Inequality across the wealth distribution was measured using the slope index of inequality (SII), based on the values of the CCI stratified by wealth quintiles. A logistic regression model is fitted with the CCI for each quintile as the dependent variable and mean group fractional rank as the predictor. Since the quintiles are equally sized, the ranks are equal to 0.1, 0.3, 0.5, 0.7 and 0.9 for the five quintiles ordered from poorest to richest. The difference between the extremes of the wealth distribution is then estimated using the resulting model by estimating the difference between the fitted values for rank 1 and zero. When used for coverage indicators, the SII can vary from −100 to +100, zero meaning absence of inequality. A positive value indicates that the richer groups present higher coverage than the poorer groups, while a negative value means the opposite. The SII estimated value represents the difference between theoretical top and bottom of the wealth distribution and represents a measure of absolute rather than relative inequality.6 Earlier analyses showed that the values of the SII calculated by wealth quintiles are essentially equal to those calculated by wealth deciles.3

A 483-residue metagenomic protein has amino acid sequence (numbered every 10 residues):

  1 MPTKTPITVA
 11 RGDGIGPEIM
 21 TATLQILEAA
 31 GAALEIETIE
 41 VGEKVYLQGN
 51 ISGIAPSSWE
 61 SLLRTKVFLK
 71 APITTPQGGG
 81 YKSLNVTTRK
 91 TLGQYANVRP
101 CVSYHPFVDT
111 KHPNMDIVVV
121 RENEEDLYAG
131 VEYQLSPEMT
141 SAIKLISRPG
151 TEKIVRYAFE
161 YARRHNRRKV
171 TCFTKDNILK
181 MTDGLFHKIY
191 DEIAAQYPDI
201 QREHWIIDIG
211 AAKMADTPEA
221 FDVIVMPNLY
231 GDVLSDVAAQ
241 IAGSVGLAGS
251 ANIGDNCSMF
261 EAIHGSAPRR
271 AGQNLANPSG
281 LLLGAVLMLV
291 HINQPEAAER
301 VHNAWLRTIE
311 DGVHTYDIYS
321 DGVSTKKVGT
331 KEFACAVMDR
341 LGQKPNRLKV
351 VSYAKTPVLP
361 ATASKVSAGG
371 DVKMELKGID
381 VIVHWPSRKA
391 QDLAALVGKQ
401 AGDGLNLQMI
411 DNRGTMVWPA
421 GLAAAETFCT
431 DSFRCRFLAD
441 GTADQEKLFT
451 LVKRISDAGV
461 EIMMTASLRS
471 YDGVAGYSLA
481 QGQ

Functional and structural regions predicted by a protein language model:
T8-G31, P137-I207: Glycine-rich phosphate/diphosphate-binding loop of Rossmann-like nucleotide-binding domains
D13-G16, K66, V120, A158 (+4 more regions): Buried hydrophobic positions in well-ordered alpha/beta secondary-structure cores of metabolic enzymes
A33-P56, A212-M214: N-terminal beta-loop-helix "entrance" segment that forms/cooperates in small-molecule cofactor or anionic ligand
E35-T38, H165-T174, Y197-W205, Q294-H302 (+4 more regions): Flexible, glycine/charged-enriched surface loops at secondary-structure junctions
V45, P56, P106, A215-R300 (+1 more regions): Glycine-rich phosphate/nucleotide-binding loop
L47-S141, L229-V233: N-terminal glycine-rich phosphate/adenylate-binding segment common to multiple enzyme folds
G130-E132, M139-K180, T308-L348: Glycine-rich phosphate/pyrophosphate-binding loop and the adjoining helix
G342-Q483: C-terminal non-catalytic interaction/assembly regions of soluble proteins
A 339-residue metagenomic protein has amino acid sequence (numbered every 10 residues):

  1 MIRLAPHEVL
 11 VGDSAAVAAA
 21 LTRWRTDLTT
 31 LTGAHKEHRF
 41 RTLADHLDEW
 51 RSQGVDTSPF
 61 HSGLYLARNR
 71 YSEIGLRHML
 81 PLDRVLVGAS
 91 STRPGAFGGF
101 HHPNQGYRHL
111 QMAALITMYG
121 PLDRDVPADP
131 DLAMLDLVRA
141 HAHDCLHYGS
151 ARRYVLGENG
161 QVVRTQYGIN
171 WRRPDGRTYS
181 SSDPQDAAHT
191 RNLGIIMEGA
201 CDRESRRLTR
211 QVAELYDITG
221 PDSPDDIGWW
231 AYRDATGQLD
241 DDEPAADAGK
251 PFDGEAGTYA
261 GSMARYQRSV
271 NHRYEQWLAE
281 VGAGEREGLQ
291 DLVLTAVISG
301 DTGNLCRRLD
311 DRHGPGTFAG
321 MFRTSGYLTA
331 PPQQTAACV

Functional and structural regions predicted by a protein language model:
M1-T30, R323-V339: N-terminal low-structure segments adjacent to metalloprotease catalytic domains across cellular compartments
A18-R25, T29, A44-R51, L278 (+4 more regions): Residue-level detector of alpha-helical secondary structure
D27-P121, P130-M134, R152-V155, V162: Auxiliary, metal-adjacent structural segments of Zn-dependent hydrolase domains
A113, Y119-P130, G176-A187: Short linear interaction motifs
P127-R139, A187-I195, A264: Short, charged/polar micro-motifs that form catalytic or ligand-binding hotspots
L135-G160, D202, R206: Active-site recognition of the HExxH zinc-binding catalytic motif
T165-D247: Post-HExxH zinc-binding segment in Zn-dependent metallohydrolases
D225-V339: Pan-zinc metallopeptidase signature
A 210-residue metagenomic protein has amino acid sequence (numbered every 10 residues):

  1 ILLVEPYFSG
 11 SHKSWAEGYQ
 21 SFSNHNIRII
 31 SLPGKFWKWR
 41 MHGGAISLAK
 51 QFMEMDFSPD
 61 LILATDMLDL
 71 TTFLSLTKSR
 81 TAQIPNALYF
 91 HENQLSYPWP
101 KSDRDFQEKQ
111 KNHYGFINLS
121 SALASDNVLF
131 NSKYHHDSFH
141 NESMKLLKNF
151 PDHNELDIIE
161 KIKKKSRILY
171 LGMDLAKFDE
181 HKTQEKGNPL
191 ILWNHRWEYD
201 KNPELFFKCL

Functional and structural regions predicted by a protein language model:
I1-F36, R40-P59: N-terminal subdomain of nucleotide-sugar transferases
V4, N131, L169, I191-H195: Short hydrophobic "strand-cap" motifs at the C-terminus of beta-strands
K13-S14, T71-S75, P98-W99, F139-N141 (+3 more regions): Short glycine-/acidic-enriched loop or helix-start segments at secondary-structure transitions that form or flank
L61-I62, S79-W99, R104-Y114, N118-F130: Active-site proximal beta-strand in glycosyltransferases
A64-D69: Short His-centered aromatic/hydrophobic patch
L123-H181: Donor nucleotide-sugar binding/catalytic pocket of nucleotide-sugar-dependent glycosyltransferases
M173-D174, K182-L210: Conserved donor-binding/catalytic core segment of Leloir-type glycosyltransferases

The estimation of the expected (average) CCI coverage for a given level of absolute income in international dollars, by combining all 83 surveys, was done through a linear multilevel model where the outcome was the CCI and the predictor was the log-transformed income. Quintiles were level 1 units and countries were level 2 units in the multilevel model.

Due to the stratification process by wealth quintiles or deciles, in some groups, we do not have data to estimate the CCI. Most often this is due to no observed children with pneumonia, so that the indicator for careseeking for suspected pneumonia cannot be estimated. In the few cases it happened in this analysis (7 out of 830 deciles), these data points were excluded from the analysis.

All analyses were carried out with Stata V.15. The individual level analyses (such as estimation of the CCI and components) took into account the survey design. This includes adjusting for the clustered sample, stratification and using sample weights. Country-level (or quintile-level) analyses were not weighted by population size so that each country (or quintile) has the same weight in the analyses (eg, correlation estimates).